Security researchers warn of links to fake Fortnite Android apps
Fortnite fans are being warned of links to fake Android apps purporting to offer the game, not least because game creator Epic Games has yet to release an official Android app.
If you haven’t heard of Fortnite yet, it is currently the most popular online game. Using the Battle Royale last-man-standing format that saw PlayerUnknown’s Battlegrounds become a hit last year, Fortnite as of early June had 3.4 million concurrent online players on average at any given point. That’s people actually playing the game, swamping the competition.
Along with being free, much of Fortnite’s success is thanks to cross-platform support, with Fortnite available on PlayStation 4, XBox One, Nintendo Switch, PC and both Apple’s MacOS and iOS. The one main platform missing on the list is Android, and that’s where scammers have stepped in.
The fake links are not located on the Google Play Store but are instead being offered to people searching terms such as “How to install Fortnite on Android” or “Fortnite for Android” in Google or via links in YouTube ads and videos. Should users click on the ads, instead of obtaining a working copy of Fortnite, they end up with malware on their phones, according to Malwarebytes.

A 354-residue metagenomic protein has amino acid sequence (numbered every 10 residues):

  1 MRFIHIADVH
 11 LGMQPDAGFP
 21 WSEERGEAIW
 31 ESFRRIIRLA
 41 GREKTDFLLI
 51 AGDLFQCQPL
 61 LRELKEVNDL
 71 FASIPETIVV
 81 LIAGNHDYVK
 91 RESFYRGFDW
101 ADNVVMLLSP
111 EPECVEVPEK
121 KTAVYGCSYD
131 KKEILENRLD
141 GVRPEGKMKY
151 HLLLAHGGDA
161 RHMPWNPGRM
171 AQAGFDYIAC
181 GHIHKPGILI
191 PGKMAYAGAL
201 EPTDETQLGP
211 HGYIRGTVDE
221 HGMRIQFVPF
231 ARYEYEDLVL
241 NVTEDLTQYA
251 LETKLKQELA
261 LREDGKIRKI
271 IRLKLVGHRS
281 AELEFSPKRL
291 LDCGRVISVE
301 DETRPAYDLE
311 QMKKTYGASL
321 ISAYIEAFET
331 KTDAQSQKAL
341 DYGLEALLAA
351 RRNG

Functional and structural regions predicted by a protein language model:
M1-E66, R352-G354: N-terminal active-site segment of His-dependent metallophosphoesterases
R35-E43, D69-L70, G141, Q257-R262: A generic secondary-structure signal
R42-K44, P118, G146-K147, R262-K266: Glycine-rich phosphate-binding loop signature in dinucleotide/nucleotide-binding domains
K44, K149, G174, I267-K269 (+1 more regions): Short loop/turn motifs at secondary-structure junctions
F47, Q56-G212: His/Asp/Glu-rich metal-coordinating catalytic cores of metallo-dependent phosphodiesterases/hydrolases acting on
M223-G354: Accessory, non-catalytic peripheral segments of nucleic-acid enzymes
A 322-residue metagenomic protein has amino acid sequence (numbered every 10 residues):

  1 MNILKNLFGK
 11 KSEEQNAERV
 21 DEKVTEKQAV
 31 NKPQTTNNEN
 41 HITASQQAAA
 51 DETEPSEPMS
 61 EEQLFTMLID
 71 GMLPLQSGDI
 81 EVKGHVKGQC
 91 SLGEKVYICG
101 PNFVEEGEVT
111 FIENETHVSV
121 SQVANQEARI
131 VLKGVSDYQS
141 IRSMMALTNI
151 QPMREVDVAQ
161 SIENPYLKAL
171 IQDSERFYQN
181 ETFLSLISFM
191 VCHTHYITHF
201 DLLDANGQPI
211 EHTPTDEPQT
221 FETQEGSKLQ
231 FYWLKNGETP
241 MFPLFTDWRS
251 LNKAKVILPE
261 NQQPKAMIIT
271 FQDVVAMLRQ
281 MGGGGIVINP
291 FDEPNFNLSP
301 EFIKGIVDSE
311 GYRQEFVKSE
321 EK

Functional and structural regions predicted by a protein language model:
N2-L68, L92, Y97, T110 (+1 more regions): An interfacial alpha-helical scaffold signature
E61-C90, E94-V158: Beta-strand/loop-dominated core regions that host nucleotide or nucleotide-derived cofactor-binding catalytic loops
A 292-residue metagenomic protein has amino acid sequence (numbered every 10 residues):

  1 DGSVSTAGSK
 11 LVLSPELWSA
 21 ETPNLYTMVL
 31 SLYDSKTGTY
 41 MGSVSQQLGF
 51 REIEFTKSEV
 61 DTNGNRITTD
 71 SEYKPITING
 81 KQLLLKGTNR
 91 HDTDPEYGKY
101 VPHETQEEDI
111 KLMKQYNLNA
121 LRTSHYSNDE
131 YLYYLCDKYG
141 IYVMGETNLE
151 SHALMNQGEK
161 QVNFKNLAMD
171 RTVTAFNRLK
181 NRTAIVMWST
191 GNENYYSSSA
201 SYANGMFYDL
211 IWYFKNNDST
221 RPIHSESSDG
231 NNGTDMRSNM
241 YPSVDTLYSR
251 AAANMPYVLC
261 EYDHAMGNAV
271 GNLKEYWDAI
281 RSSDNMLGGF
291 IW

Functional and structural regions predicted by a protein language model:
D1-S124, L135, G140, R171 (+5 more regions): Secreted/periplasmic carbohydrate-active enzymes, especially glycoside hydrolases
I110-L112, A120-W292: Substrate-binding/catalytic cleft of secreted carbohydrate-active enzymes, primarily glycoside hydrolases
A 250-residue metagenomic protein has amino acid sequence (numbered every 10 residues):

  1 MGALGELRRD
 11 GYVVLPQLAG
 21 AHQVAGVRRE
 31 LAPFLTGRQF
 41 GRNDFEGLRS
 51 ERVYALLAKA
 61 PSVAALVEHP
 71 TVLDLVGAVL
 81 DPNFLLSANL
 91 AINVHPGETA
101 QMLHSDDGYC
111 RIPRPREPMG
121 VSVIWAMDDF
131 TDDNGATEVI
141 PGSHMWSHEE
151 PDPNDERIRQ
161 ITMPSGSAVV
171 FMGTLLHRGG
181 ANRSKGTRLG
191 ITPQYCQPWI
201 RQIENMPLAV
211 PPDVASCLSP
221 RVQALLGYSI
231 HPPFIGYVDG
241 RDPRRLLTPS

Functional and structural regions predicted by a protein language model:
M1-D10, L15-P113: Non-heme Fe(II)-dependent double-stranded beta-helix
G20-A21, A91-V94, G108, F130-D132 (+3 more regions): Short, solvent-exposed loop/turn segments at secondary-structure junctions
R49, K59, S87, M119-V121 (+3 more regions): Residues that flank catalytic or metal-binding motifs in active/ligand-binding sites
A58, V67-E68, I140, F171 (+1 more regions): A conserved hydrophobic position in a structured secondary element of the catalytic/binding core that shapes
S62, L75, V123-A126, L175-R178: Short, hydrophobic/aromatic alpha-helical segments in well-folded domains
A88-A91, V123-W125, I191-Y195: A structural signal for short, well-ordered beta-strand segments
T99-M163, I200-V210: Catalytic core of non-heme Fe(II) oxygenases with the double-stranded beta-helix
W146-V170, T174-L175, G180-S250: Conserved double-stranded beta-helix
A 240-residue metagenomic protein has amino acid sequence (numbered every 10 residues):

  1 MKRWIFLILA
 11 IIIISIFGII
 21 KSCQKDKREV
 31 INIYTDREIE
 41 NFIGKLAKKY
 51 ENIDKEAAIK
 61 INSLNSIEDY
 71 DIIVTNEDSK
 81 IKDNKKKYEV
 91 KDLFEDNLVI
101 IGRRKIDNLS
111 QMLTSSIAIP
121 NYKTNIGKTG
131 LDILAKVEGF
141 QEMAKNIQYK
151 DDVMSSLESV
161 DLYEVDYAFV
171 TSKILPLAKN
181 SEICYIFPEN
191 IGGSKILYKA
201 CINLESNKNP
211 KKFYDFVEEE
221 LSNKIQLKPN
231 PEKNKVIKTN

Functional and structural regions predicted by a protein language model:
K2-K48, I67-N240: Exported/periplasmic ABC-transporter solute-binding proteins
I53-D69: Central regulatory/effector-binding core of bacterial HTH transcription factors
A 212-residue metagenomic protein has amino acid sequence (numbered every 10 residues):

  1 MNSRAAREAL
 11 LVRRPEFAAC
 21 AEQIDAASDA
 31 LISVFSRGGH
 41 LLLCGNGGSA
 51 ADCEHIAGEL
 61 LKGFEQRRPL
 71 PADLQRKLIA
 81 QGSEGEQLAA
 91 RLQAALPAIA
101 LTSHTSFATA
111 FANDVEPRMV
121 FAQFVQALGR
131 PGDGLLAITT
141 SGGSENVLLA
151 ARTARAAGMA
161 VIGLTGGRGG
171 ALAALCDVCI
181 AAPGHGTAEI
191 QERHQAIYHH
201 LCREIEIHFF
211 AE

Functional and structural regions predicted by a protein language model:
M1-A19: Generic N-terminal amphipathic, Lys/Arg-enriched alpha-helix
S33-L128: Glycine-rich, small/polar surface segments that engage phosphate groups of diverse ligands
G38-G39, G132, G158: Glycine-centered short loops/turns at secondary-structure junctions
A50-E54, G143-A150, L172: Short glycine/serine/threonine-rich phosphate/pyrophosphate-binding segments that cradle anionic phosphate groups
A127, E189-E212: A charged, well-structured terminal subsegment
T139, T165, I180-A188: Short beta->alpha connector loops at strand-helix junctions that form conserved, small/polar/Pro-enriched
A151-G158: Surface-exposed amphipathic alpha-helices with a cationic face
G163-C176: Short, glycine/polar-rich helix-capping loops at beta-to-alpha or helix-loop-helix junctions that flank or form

Dirk Morris, chief product officer at Untangle Inc., told SiliconANGLE that “Fortnite is an absolute phenomenon at this point, so it is naturally attracting cybercriminals. Scams targeting unsuspecting gamers range from selling fake vBucks to presenting malicious app downloads.”
He warned that users must always exercise caution with third-party apps, whether they’re browser plug-ins, Facebook quizzes or mobile phone apps. “Malware and privacy concerns require constant vigilance,” he said.
Chris Morales, head of security analytics at Vectra Networks Inc., noted that the fake links are a form of social engineering that requires a human to perform a series of actions.
“There is always huge demand for these large games and impatient gamers who want access to the latest games immediately,” he said. The fact that Fortnite hasn’t even been released on Android, he said, “should be the first indicator to any gamer that this is a malicious download. With 125 million players anxiously waiting to play the latest version of Fortnite, these attacks succeed and unfortunately will continue to persist.”
Anupam Sahai, vice president of product management at Cavirin Systems Inc., said he believes that the news of fake Fortnite apps signals a broader problem.
“The root problem is not fake Fortnite apps per se, but the existence of malicious apps in general, and in the excitement of the moment, an individual downloading what looks to be an app via a mobile browser versus an official app store,” Sahai explained. “This opens up a host of potential vulnerabilities, and with the increasing use of one’s smartphone for both business and pleasure, sometimes without any formal security management controls, the potential that this creates a vector for an enterprise breach is great.”
Image: Epic Games
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